The DN-84254 is a microUSB cable which mirrors your smartphone screen on your PC. The sync software allows you to click around on the PC screen and control your phone.
So what’s it good for, imagine this: If an app would require you to input letters or characters, you can simply do so by using the PC’s keyboard. Several key shortcut buttons on top of the program also allow you to conveniently make the device do specific commands, or access certain areas instantly. So, aside from being able to record screen activity directly on your PC (for gaming and reviews and the likes), you can also intuitively control the smartphone within the PC’s environment as if it was just a simple Android emulating program or similar.
For me, this cable is worth
The Alesis IO Dock is a great product for iPad musicians – this small hack makes it even greater. It overcomes one limitation of the IO Dock: You can’t simply hook it to a USB hub. So I decided to build in an additional hub – which allows me to hook up additional class-compliant interfaces like my M-Audio Axiom master keyboard, and power them via the hub.
Yes, it works. No, it hasn’t been thoroughly tested yet. So try at your own risk.
Full Tutorial (nice)
Gamestick is creating a set-top gaming console for the Android space. The GameStick is true to it’s name where the data sits on a USB flash drive and the flash drive fits inside the hand held console.
The GameStick is targeted at $79 and plays the same games as other Android platforms. Of the 700,000 Android games about 200 have been targeted by GameStick to be developed and fully supported for the GameStick environment.
The console sports an Amlogic 8726-MX processor, with 8GB of flash memory and 1GB of DDR3 RAM. It supports Bluetooth 4.0, and also comes with the standard 802.11 b/g/n WiFi. The console ships with Jelly Bean.
PlayJam, the developers, state they have a working prototype, and is 90% of the way toward getting the final pre-production sample. If you
Instructables member TLevis posted a cool tutorial on making a webcam controller from a 3D printer. Since 3D printers are all the rage right now, lets spread the word. It’s a cool design, but overlooks the ability to move the camera up and down…as it only rotates left and right.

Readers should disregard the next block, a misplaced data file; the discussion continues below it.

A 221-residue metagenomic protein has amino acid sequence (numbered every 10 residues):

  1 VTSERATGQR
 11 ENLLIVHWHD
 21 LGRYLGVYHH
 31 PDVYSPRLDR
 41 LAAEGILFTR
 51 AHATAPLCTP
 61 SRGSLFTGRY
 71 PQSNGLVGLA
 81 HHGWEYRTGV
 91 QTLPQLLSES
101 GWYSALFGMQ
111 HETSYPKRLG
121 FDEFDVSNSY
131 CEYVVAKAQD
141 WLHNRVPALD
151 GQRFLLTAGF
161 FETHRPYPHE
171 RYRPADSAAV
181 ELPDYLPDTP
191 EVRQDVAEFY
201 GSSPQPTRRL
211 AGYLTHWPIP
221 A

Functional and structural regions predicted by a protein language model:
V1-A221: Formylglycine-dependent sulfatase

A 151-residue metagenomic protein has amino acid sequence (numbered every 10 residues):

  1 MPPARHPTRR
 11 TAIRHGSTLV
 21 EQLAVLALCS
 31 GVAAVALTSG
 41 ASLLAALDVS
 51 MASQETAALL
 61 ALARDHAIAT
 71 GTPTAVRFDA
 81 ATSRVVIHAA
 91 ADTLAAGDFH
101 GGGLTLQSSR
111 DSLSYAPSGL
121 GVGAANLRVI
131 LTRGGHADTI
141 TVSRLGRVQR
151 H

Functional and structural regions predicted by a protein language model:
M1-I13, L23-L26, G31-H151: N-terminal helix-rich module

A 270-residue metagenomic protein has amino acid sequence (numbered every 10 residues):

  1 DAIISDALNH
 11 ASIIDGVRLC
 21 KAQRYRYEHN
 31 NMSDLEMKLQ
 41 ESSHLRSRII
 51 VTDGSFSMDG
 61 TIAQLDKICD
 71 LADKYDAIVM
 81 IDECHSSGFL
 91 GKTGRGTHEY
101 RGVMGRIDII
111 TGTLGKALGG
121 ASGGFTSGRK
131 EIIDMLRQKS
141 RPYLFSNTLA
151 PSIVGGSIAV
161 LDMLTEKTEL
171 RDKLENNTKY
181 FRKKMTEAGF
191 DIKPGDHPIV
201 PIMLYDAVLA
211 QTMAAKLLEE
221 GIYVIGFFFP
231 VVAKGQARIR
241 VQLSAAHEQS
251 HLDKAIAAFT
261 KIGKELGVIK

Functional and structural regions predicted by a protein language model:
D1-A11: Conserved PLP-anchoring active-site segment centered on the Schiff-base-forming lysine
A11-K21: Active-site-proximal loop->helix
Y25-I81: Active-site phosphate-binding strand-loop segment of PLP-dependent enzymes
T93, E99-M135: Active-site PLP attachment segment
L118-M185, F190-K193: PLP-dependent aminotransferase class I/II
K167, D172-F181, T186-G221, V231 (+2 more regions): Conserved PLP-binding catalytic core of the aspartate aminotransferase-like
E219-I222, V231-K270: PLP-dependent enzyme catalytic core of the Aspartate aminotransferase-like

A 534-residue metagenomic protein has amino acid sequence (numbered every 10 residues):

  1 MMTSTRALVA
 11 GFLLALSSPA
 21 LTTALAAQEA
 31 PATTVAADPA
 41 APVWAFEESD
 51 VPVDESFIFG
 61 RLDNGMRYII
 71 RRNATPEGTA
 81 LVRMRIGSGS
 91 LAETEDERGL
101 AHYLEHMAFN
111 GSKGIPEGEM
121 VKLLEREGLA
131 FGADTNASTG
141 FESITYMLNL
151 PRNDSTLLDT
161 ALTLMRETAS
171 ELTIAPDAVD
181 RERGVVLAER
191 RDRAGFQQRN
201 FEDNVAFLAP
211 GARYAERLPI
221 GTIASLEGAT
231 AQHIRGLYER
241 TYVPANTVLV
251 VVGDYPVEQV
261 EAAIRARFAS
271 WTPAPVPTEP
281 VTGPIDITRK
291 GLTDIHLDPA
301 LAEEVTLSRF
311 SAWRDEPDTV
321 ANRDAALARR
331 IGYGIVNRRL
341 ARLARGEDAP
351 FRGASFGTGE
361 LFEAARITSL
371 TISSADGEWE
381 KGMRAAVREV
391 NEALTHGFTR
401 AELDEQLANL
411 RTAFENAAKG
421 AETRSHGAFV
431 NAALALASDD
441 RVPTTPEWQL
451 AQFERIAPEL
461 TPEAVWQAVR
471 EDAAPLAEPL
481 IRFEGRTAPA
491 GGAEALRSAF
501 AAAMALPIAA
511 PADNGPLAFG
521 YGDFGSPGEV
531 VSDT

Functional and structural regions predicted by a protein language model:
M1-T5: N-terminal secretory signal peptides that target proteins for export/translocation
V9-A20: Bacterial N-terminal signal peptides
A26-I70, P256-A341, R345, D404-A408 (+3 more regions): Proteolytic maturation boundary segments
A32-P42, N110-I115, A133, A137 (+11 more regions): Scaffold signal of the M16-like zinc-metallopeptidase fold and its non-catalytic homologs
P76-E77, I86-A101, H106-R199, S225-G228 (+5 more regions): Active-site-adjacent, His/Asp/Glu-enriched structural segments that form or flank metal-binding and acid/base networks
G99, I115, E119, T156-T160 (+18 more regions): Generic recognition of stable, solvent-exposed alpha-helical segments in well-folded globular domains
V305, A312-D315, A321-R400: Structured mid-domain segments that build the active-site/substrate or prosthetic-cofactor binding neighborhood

Read up on the tutorial via Instructables.
LAKE FOREST, Calif.–(BUSINESS WIRE)–Nexcopy Inc., a leading manufacturer in USB Duplicator solutions, announces their all new CF Duplicator system for data loading to Compact Flash cards.
- CF Duplicator with all new design
- Deep CF sockets with guides for easy insert and removal
- CF Duplicator available in 15, 30 and 45 target systems
- Powerful duplicator software with many advanced features
- Unique data may be copied to each card
Nexcopy is announcing the all new design of our CF duplicator solutions. These robust and reliable CF duplicator systems are available in 15 socket, 30 socket and 45 socket configurations.
The new CF Duplicators by Nexcopy are designed with functionality and ergonomics in mind. With top loading CF sockets in combination with deep rail guides to easily insert and remove CF media the new system will virtually eliminate bent pins from high volume duplication of CF media.
“Coupling the power of Nexcopy’s Drive Manager software and the new CF duplicator design our system can handle any configuration requirement by contract manufacturers or fulfillment houses,” reports Greg Morris, President of Nexcopy. “The system is PC based and provides tools such as duplication from IMG files, unique data streaming to each socket, network connectivity and rich Graphical User Interface for performance feedback and log reporting.”
All CF duplicators can copy from an archive IMG file, from a physical master device and include binary bit by bit verification functions. These systems are ideal for bootable CF cards. The new CF Duplicators by Nexcopy Incorporated are available for immediate purchase with a starting price of $1,299 US dollars.
Source: Business Wire.
Despite every effort for the world to go paperless, there is always one more idea or product to use it. Today we hear about IntelliPaper USB drives. This is a new technology where the parent company, IntelliPaper, is trying to raise funds for it’s manufacturing.
The idea is putting a controller chip embedded between several pieces of paper. From there, USB contacts are created to transmit the electical current of the four pins required to make USB work.
Granted, this wont be an 8GB flash drive, but you can autorun a website, store some basic information or embed music for an audible greeting card.
The ideas do seem limitless when you watch the video off the start-up webpage at Indiegogo.